Come with us on the tea-horse-road

First page of the guidebook 古茶马道 Gŭchàmădào, “The tea-horse-road”

The tea-horse-road beneath the Himalayas, on which tea was carried for five thousand years from southern Yunnan to the north, the Tibetan capital Lhasa, and gorgeous nomadic horses to the south, to the courts of the Tang Empire, the Nanzhao Kingdom, and the local landlords, only stopped for a moment in 1949, with the Maoist takeover. Nowadays it starts again, today only for gourmets yet, but surrounded by a growing interest. The small towns along the road, like Sleeping Beauties for seventy years, still look like after the passing of the last tea transport to the north, of the last herd to the south. To this journey we invite our readers in this November, when the weather is the most optimal in the subtropical Yunnan, and we can best travel across the central part of the former route, which is the richest in historical monuments.

From Europe we will arrive with a couple of transfers, in about one day, to Dali, Yunnan’s second center, the capital of the two-million-strong Bai people (proposed to the World Heritage List). The beautiful traditional old town lays on the shore of Lake Erhai, surrounded by the foothills of the Himalayas. The ancient Bai people were among the most important merchants of the tea-horse-road, so after visiting Dali, we will spend the second day in Xizhou (the “zhen” endings on the map mean “walled old town”), the best-preserved old Bai merchant town a few miles to the north along the shore. The trade of the entire Chinese Silk Road was in the hands of the Muslim Hui diaspora, and we will also visit their mosques and excellent small restaurants. Our hotel in Dali – just to enhance diversity – will be in Yahveh Hotel, operated by Chinese Catholics from Beijing in the former monastery of the still functioning Catholic church, built hundreds of years ago by Catholic monks in traditional Chinese style.

From Dali we go through the foothills of the Himalayas, along breathtaking mountain roads, to Nuodeng, an important branch of the tea-horse-road, still in Bai territory. The salt needed to provide for the large number of horses was mined here, in Nuodeng, which was thus a kind of free royal town, similar to the Transylvanian salt mine town of Szék. In the 1400s the beautiful small town was melted by the Ming Dynasty into the empire, and then, having lost its significance, it stopped in time, preserving its former richness, its temples, its shops, its airy aristocratic houses, one of which will be our hotel for two nights. From there we visit the surrounding ancient small trading towns, like Baofeng, and the stunning mountain range.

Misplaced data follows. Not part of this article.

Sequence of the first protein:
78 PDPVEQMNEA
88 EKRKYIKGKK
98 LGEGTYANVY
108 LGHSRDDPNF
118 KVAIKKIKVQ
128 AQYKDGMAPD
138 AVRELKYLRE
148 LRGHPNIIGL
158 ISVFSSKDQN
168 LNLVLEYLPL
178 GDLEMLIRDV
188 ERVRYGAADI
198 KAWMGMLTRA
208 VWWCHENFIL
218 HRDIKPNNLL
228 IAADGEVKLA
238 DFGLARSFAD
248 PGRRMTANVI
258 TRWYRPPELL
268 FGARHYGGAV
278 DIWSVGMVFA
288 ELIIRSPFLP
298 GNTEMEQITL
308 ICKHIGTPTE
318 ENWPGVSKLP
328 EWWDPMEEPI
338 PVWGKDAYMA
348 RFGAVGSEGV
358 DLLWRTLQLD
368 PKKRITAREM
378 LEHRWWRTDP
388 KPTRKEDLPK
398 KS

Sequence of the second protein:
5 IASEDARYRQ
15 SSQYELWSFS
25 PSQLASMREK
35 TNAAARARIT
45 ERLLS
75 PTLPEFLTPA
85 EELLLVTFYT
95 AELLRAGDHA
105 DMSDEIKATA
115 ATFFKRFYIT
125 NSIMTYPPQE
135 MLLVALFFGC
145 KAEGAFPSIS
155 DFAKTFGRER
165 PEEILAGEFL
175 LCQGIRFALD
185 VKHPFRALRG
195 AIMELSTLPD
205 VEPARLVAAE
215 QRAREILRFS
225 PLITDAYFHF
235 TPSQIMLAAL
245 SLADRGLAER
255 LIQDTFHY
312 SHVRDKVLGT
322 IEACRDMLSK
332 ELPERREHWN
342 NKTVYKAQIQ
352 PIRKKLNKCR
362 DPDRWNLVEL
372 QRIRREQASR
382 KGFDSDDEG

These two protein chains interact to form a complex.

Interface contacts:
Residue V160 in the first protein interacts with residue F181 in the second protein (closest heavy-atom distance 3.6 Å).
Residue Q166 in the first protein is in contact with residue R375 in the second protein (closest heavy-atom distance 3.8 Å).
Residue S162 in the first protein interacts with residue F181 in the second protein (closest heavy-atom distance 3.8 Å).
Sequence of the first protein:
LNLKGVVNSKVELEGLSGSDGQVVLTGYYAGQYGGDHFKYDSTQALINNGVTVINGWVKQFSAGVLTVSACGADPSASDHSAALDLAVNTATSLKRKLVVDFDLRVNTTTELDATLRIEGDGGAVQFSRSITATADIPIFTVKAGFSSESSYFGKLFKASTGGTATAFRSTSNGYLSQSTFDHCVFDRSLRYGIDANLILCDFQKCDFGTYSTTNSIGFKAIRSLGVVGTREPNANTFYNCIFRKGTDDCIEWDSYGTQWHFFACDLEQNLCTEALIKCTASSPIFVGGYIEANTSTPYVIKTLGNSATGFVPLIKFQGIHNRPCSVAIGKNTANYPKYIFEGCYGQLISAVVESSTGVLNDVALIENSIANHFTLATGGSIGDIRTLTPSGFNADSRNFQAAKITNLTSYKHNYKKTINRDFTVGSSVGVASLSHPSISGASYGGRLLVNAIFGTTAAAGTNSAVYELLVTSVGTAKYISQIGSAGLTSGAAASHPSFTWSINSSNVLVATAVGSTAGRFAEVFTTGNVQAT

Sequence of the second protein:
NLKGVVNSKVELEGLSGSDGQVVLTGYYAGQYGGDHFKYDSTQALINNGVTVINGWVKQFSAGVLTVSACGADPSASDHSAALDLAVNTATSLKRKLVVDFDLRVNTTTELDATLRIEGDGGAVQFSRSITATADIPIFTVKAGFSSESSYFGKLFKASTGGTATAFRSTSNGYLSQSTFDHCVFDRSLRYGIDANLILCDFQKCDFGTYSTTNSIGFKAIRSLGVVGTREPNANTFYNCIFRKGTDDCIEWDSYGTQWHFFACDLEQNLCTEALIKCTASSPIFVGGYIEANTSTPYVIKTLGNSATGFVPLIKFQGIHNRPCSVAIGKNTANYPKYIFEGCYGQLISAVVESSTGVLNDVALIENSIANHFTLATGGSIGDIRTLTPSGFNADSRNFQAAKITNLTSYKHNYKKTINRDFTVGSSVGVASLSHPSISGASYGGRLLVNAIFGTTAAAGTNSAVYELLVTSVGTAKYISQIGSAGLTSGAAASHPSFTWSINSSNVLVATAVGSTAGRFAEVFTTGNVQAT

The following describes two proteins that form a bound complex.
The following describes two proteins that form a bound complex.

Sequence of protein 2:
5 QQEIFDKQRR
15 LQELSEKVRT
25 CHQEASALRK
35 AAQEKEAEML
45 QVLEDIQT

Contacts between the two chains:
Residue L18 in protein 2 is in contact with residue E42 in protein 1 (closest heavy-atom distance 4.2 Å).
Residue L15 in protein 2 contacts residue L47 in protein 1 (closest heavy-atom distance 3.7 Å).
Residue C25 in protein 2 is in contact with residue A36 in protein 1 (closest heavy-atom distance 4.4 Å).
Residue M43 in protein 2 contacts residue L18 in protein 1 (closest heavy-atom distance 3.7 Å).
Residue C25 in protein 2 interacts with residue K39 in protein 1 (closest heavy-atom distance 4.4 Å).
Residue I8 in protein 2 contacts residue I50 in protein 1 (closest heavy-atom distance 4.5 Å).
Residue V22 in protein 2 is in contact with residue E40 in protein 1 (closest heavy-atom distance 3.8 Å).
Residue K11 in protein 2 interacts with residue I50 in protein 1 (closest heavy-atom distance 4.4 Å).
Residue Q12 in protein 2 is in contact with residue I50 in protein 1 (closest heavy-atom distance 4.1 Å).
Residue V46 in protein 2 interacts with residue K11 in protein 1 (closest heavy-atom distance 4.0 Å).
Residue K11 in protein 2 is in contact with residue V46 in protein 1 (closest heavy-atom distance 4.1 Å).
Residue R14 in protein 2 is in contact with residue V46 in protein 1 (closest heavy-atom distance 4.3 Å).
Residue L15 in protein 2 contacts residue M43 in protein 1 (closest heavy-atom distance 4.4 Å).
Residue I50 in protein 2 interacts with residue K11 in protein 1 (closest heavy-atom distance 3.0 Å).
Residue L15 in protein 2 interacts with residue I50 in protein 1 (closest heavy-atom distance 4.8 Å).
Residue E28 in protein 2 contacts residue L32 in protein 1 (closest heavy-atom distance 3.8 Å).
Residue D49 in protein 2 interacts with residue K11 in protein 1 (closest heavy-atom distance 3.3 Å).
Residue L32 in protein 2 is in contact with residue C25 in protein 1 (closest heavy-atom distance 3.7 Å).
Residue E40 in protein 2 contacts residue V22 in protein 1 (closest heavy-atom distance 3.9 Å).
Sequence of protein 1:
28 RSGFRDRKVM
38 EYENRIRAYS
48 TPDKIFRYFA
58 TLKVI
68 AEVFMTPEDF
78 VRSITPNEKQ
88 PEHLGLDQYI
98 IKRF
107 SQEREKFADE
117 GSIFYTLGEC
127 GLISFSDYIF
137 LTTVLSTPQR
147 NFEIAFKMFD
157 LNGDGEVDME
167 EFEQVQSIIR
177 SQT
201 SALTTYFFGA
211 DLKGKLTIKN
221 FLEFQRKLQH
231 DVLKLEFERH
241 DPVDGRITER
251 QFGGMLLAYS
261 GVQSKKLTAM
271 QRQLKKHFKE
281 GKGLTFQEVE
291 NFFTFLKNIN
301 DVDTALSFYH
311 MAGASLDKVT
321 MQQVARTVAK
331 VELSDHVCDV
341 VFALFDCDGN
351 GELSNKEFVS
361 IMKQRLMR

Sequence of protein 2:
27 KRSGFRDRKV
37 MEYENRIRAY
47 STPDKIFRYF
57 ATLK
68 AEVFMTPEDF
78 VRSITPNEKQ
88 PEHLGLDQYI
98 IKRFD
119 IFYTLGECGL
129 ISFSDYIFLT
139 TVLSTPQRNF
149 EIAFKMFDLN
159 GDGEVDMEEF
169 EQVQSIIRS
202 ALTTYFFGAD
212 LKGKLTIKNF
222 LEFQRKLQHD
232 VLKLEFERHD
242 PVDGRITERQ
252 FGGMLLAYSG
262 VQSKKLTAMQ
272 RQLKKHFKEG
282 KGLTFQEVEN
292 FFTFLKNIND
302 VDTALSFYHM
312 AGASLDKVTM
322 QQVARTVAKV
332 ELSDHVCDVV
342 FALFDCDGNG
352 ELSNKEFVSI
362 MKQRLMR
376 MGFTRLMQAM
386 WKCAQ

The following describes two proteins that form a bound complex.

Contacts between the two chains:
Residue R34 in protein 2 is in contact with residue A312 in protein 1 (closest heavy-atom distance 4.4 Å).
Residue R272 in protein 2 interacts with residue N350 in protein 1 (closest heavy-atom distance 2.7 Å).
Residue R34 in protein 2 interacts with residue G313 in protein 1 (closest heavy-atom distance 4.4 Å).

From Nuodeng we come back on long, winding mountain roads, through passes, along river valleys and next to thousand-year-old bridges to the main line of the tea-horse-road, to Shaxi, the best preserved merchant town of the old caravan route (proposed to the World Heritage List), the center of the Yi people. We walk around the city, visit the medieval monastery and the Qing-era theater, and make an excursion to the 8th-century Shibao Monastery in the nearby mountains, the royal sanctuary of the former Nanzhao kingdom, the historical core of today’s Yunnan, which, until the 1300s, was a country in a par with China and Tibet.

From Shaxi we go over to the headquarters of the once powerful Naxi people, to Lijiang, “China’s Venice”, a thousand-year-old town permeated by three main rivers and many side-branches (World Heritage Site). This town, the richest one in historical monuments on our route, is completely bilingual: everything is written both in Chinese and in the Naxi people’s own thousand-year-old hieroglyphic script, which was also declared a World Heritage Treasure in 2005. From here we go to visit the old Naxi merchant town of Baisha, or one of the deepest canyons of the world, the Tiger Leaping Gorge along the upper reach of Yangtse (part of the Three Parallel Rivers World Heritage Site), where we do a whole-day excursion. Not by walking which is only for experienced tourists (22 kilometers, up 1000 down 800 meters), but by bus, nevertheless going up to important viewpoints. On the last stop of the road we sleep in a particularly nice guesthouse. The next day we return to Dali, and from there to the airport, heading either home, or, if you want to venture a bit more in China, to the site of your new adventure.

So many people are interested in this road, that we must organize it twice, both times with about 18 participants. The first one is more or less complete, but in case of cancellation there may still be places in it, and the second is still open. The dates of the from Dali to Dali ten-day-plus-two-half-day tour are 4 to 15 November, and then 15 to 26 November, to which you should add one day travel there and one back, thus two weeks altogether. I can also give suggestions to those who, after the trip, want to further venture in China. The flight ticket from Europe to Dali on the above route is about 670 euro, and the participation fee 1000 euro, which includes accommodation with breakfast, domestic travel by rented bus or off-road vehicles (or on some tracks with public transport), and the guide. As for accommodation, it is important to draw attention to the fact that, as tourism is still in its infancy in many parts of this region (in some villages, in fact, I was the first foreigner they have ever met), thus comfort is also not always what we are accustomed to in Europe. For example, in Nuodeng they already have European bathroom and WC, but only three ones for eighteen persons in the whole hotel. Nevertheless, this hotel is the former home of a 14th-century aristocrat, preserved as it was, with the utmost convenience. If you are interested, write until 25 August, Friday, at the usual

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